The Jamaican bobsleigh team, making their nation's Winter Olympic debut, was also popular in Calgary. [82] The team was the brainchild of a pair of Americans who recruited individuals with strong sprinting ability from the Jamaican military to form the team. [95] Dudley Stokes and Michael White finished the two-man event in 30th place out of 41 competitors and launched the Jamaican team into worldwide fame. [82] The pair, along with Devon Harris and Chris Stokes, crashed in the four-man event, but were met with cheers from the crowd as they pushed their sled across the finish line. [95] Their odyssey was made into the 1993 movie Cool Runnings , a largely fictionalized comedy by Walt Disney Pictures. [96]

Participating National Olympic Committees

A record 57 National Olympic Committees (NOCs) entered athletes at the 1988 Calgary Olympics, 8 more than appeared at any previous Olympic Winter Games. [97] 1,423 athletes participated in 46 events: 1,122 men and 301 women. [98] Fiji, Guam, Guatemala, Jamaica, the Netherlands Antilles and the Virgin Islands had their Winter Olympics debut.

Participating NOCs 1988 Winter Games countries.png
Participating NOCs
Participating National Olympic Committees [lower-alpha 2]


All dates are in Mountain Time Zone (UTC-7)
OCOpening ceremonyEvent competitions1Event finalsCCClosing ceremony
Olympic Rings Icon.svg CeremoniesOCCCN/A
Alpine skiing pictogram.svg Alpine skiing 111111111110
Biathlon pictogram.svg Biathlon 1113
Bobsleigh pictogram.svg Bobsleigh 112
Cross country skiing pictogram.svg Cross country skiing 111111118
Figure skating pictogram.svg Figure skating 11114
Ice hockey pictogram.svg Ice hockey 11
Luge pictogram.svg Luge 1113
Nordic combined pictogram.svg Nordic combined 112
Ski jumping pictogram.svg Ski jumping 1113
Speed skating pictogram.svg Speed skating 111111111110
Daily medal events42242254332234446
Cumulative total468121416212528313335384246
Total events

Weather conditions

Weather conditions are the only major problem facing the organizing committee during the Games.[ citation needed ] The chinook, hot, dry westerly wind from the Rocky Mountains, causes the postponement of 30 events. [100] During the Games, temperatures range from -28 to +22 degrees Celsius. [101]

After a frosty opening ceremony, [102] the men's downhill skiing was postponed for one day due to winds blowing up to 160 km/h. [103] The start of the women's downhill was also delayed. With the ski jumping hills facing north, the westerly winds greatly disrupted the competitions, [29] with the large hill event postponed four times because of dangerous winds. [104] Wind also disrupted the individual Nordic combined, in which the ski jumping event has to be postponed. For the first time in Olympic history, ski jumping and Nordic combined cross-country skiing was contested in a single day. [105] Despite artificial cooling, [29] the bobsleigh and toboggan run was not spared with several races postponed due to high temperatures as well as sand and dust deposited on the track by the wind. [106]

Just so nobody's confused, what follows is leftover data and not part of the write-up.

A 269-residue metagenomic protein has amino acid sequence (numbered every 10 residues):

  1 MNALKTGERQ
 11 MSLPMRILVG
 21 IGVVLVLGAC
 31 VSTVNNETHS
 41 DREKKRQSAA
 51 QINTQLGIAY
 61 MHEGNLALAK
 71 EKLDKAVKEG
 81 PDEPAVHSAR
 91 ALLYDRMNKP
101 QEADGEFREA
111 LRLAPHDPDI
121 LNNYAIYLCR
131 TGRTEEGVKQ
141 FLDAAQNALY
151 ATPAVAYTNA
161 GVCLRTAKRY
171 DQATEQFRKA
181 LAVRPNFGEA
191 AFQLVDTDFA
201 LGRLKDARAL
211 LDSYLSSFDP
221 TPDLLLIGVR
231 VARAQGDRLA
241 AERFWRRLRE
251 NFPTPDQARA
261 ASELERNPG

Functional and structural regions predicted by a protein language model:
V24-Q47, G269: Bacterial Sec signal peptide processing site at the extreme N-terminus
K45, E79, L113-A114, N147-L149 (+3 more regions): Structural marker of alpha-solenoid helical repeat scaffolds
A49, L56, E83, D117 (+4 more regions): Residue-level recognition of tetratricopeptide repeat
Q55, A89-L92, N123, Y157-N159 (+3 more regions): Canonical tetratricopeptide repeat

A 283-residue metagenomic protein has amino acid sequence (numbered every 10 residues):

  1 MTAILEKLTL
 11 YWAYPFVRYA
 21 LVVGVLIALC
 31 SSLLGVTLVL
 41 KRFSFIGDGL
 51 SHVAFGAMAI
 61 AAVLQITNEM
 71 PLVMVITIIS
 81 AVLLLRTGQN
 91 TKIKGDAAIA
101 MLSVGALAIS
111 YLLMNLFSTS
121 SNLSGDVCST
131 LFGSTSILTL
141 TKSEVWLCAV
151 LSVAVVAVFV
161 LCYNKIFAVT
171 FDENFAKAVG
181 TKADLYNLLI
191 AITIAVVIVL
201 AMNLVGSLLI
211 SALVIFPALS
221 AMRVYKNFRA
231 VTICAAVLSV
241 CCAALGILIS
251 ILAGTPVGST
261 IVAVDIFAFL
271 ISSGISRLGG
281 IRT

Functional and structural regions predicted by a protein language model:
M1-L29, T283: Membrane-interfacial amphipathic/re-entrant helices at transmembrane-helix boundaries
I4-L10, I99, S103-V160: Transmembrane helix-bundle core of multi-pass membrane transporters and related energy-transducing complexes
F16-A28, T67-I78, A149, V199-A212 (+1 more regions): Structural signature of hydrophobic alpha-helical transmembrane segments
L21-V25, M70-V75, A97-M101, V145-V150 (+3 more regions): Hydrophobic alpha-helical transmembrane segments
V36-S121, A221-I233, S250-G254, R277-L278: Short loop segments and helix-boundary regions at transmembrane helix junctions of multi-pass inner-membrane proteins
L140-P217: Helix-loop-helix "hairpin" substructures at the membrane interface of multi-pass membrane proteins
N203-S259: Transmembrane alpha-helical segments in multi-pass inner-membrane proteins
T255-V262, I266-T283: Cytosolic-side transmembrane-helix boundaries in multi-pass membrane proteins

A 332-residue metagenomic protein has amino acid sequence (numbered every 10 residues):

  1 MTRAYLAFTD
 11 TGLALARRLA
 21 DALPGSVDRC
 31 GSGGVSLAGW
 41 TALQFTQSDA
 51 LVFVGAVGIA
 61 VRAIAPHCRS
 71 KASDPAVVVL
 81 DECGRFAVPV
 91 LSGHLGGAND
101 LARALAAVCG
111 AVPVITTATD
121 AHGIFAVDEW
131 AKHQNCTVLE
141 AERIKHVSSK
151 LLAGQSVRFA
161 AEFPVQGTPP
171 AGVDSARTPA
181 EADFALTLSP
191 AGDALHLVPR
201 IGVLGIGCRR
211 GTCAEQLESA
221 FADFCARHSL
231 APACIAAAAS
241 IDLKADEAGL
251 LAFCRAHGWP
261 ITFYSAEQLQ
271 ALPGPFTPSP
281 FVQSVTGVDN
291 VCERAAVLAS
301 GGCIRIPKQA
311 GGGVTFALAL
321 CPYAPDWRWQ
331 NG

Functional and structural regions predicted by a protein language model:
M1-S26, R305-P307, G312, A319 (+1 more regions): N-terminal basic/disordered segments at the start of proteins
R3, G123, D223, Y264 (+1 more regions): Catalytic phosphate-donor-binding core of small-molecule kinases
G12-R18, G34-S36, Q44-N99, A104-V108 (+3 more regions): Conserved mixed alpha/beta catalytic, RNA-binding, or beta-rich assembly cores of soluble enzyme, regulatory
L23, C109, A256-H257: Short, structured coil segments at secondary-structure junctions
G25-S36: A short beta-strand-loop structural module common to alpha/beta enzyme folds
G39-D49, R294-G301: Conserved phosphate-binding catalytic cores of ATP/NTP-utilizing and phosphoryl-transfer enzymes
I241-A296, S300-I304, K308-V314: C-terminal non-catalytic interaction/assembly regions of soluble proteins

Medal table

A set of medals from the Games on display at the Scotiabank Saddledome in Calgary. 1988 Olympic Winter Games medals.JPG
A set of medals from the Games on display at the Scotiabank Saddledome in Calgary.

  *   Host nation (Canada)

1Flag of the Soviet Union.svg  Soviet Union  (URS)119929
2Flag of East Germany.svg  East Germany  (GDR)910625
3Flag of Switzerland.svg  Switzerland  (SUI)55515
4Flag of Finland.svg  Finland  (FIN)4127
5Flag of Sweden.svg  Sweden  (SWE)4026
6Flag of Austria.svg  Austria  (AUT)35210
7Flag of the Netherlands.svg  Netherlands  (NED)3227
8Flag of Germany.svg  West Germany  (FRG)2428
9Flag of the United States.svg  United States  (USA)2136
10Flag of Italy.svg  Italy  (ITA)2125
Totals (10 nations)453835118

Podium sweeps

February 18 Luge Women's singles Flag of East Germany.svg  East Germany Steffi Walter-Martin Ute Oberhoffner-Weiß Cerstin Schmidt
February 25 Cross-country skiing Women's 20 kilometre freestyle Flag of the Soviet Union.svg  Soviet Union Tamara Tikhonova Anfisa Reztsova Raisa Smetanina


Canada Olympic Park in 2006 Canada Olympic Park mid-July 2006 from north side of TransCanada Highway.jpg
Canada Olympic Park in 2006

Prior to Calgary, the Winter Olympics were viewed as a second-rate event compared to their summer counterpart, so much so that the IOC had at one point considered eliminating them entirely. [44] Few cities bid on the Winter Games due to challenges faced in generating revenue. [107] In its bid for the Games, CODA convinced the IOC that it could not only generate enough revenue to turn a profit, but enough of one to ensure a lasting legacy of winter sport development. [44] Organizers followed the lead of their counterparts in Los Angeles for the 1984 Summer Olympics, attracting a large television contract in the United States and was the first host city to benefit from a change in the IOC's strategy on corporate sponsorship. [107] The Calgary Games attracted support from over two dozen major Canadian and multinational corporations, generating millions of dollars in revenues. [41]

Many program changes were made in Calgary to grow the appeal of the Winter Games for sponsors: the extension to 16 days from 12 added an extra weekend of coverage, while the additional programming time was filled by television friendly demonstration events popular in Canada. The exposure that curling, freestyle skiing, and short-track speed skating gained in Calgary influenced the growth in their popularity and led to all three becoming full medal sports by the 1998 Winter Olympics. [107]